There is this saying: ‘what you pay attention to, grows’. Apparently it also works the other way around. Anyway, I prefer to focus on the beautiful things in this city.
Wherever I am, I always try to work a few hours a day, preferably in a nice café or restaurant. I found so many nice places where I could grab a bite to eat while working on my laptop and watching people go by.
I liked the chain Tea Connection, with healthy food and of course great teas.
I also went to Croque Madame a few times: the café with a ‘secret garden’ of the Museo Nacional de arte decorativo in Belgrano.
One night I gave a ‘No Excuses!’ presentation to local entrepreneurs and expats at the beautiful Sercles coworking space. As an experiment, the presentation was broadcasted live on Periscope. Watch the video of the presentation to understand why “you can’t stop the waves, but can learn how to surf…”
Do you want to stay focused, energized and get a lot of work done? Drink yerba mate, like the locals do. Argentinians make it into quite a ritual, but you can also just buy the herbs in the supermarket and add hot water (not boiling!), just like any other loose geen tea. They say mate has the “strength of coffee, the health benefits of tea, and the euphoria of chocolate” all in one beverage… 😉
One night I drank so much mate and was so happy with my life in Buenos Aires, that I recorded a video, just when I was leaving a tango place at 3.30 at night… The video is in Dutch, but you can see my energy and happiness, and get an impression of the city at night without understanding the words.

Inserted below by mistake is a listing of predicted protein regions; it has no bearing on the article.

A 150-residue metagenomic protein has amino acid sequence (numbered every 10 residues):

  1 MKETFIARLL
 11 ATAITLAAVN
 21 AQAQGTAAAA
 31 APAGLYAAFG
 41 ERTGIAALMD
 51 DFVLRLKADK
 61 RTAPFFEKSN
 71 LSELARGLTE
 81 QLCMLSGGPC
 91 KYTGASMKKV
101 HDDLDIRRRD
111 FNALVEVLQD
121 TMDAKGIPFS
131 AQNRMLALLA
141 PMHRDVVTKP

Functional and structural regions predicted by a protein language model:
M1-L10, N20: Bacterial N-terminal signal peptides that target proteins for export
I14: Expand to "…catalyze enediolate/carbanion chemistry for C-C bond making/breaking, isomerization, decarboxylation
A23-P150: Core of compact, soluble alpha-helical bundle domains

When you are in Argentina, of course you have to try one of the many great ‘parilla’ places. I liked Las Cabras, also a nice place to meet and watch trendy local young men, haha.
Blisters on my feet, a smile on my face and a new love in my heart: TANGO!
I found private tango teacher Adrián Héctor Luna online and he came to my house every day, for three weeks to teach me the basics of the dance, but also to share his passion for the music, history and culture. Anyone in Buenos Aires: treat yourself to private dance classes!
I learned so much more than just the dance. Read my blog ‘life lessons from tango’ if you want to learn more about this.
There are many places to learn tango. Why not go where the locals go? La Viruta is a huge place, where they give various dance classes at all levels. With the students from your class, and others joining in later, you then practice. A great place to start. Once inside; they’ll give you the option to buy ‘cuponeras’: discounted entry tickets. After my first few private tango lessons, I went to La Viruta almost every night. Very friendly, low key; I would recommend this place to any visitor.
There are also many underground milongas. Just go to one place and you’ll get invited to the next.
Even if you don’t dance: soak up the culture during a night out. I enjoyed great food, music, dance and people in an authentic Buenos Aires tango place: Los Laureles, where the famous movie ‘Fermin, Glorias del tango‘ was filmed. Watch the movie first and then you’ll recognize the space, the pictures etc.
There is so much more to say and do in Buenos Aires. The best way to find out is just to go there… 😉